Can Cannes change?
*The author is a popular culture reporter at the JoongAng Ilbo.
The 71st Cannes Film Festival’s director Thierry Frémaux said that the festival would improve the male-to-female ratio of the selection committee and select more films directed by women. At an unscheduled press conference on May 8, he said that he would keep up with the worldwide changes ignited by the Me Too Movement.
Among the 21 films competing for the Palme d’Or prize this year, only three are directed by women.
Jane Campion, who directed “Piano” in 1993, is the only female director to win the top prize in the past 70 years. The Cannes Film Festival has been criticized as being male-oriented and backward.
Frémaux’s press conference did not clear up the controversy. Roman Polanski has long been a film festival favorite. The Academy of Motion Pictures Arts and Sciences in the United States kicked him out on May 3 for sexual assault of a minor. A reporter asked if Cannes would do the same, but Frémaux said that there were complicated matters. Polanski fled the United States in 1977 before the sentencing on a statutory rape case, and has stayed in France for over 40 years. Yet the Cannes Film Festival invited him to the non-competition selection last year.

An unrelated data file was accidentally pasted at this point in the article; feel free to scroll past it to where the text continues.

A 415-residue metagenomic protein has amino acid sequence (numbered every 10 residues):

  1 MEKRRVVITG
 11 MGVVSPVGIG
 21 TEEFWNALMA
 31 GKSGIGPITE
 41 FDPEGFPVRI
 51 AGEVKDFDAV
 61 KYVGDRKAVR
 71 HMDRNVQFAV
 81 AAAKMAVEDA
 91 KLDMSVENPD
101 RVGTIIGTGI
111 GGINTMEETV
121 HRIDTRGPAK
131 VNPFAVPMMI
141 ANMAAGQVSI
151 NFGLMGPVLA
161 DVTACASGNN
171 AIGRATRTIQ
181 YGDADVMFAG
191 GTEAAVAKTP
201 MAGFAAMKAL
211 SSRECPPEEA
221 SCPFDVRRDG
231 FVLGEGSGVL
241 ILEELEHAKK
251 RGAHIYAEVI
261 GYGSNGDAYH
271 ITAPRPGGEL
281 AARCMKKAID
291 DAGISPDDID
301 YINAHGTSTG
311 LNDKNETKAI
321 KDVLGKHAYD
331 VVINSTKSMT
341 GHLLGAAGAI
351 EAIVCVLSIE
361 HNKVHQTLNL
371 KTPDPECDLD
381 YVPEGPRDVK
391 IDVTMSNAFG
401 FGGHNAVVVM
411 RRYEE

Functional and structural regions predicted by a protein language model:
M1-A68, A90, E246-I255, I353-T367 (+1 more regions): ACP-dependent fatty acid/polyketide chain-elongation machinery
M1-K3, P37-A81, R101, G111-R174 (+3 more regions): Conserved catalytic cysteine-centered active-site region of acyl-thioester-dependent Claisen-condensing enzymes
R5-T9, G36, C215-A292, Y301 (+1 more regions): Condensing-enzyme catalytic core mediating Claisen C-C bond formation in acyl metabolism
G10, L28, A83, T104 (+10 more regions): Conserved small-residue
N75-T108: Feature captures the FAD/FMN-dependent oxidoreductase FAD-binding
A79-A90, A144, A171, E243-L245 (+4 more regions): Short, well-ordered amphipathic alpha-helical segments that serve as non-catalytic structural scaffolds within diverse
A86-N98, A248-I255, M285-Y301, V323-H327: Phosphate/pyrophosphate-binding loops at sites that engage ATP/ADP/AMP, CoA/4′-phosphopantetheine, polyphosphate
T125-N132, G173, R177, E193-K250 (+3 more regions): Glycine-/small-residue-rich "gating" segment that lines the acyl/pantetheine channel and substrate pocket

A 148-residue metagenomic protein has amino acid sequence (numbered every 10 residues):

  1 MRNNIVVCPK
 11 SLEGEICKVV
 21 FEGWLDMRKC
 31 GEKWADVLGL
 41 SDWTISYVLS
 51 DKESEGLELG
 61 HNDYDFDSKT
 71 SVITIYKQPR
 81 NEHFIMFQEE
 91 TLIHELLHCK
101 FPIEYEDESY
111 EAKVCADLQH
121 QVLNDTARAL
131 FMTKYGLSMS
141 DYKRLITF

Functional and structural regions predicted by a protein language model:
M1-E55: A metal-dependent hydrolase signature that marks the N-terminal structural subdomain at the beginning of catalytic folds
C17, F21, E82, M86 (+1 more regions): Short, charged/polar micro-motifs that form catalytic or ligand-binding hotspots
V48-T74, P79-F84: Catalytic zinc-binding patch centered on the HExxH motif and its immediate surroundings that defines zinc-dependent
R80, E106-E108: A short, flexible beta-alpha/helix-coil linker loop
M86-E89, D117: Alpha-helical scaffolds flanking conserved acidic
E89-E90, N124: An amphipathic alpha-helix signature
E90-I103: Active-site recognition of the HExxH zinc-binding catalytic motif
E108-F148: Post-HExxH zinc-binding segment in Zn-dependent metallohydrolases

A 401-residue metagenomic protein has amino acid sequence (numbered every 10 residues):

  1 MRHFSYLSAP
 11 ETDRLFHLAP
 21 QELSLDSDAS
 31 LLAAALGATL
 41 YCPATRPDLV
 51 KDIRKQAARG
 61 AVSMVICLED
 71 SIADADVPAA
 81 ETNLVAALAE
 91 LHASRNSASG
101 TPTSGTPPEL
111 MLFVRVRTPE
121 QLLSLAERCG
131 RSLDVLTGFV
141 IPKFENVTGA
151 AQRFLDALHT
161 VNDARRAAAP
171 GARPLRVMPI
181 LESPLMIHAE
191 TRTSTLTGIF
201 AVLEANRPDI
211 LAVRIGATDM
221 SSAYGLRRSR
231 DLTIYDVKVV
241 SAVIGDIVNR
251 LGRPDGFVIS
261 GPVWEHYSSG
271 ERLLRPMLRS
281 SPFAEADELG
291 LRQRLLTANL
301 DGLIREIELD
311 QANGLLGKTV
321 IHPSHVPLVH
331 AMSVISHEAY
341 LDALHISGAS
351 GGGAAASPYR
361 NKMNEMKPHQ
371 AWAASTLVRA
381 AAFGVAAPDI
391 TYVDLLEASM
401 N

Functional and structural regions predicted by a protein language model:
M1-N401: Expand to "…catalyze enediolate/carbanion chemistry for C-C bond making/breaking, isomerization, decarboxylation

Lars von Trier, who made sympathetic remarks about Hitler in 2011, returned to the Cannes after seven years. Björk, who starred in “Dancer in the Dark,” revealed last year that she had been sexually harassed by a Danish director, implying Von Trier. The director denied the allegations, and the film festival invited him. Earlier this year, the Oscars snubbed James Franco, who won the Golden Globe, as he was embroiled in a sex scandal.
This year’s Cannes Film Festival set up a hotline for sexual crimes. Hollywood producer Harvey Weinstein, who faces a string of sexual abuse allegations from actresses inspired to come forward by Me Too Movement, is accused of four separate incidences of sexual abuse in Cannes alone. Yet the festival is still unwilling to take on famous names accused of terrible crimes.
Nevertheless, there is a hope for change. This year’s nine-member jury includes five women. Cate Blanchett, the jury president, said, “For profound changes to occur, it needs to take place through specific actions.”
JoongAng Ilbo, May 10, Page 29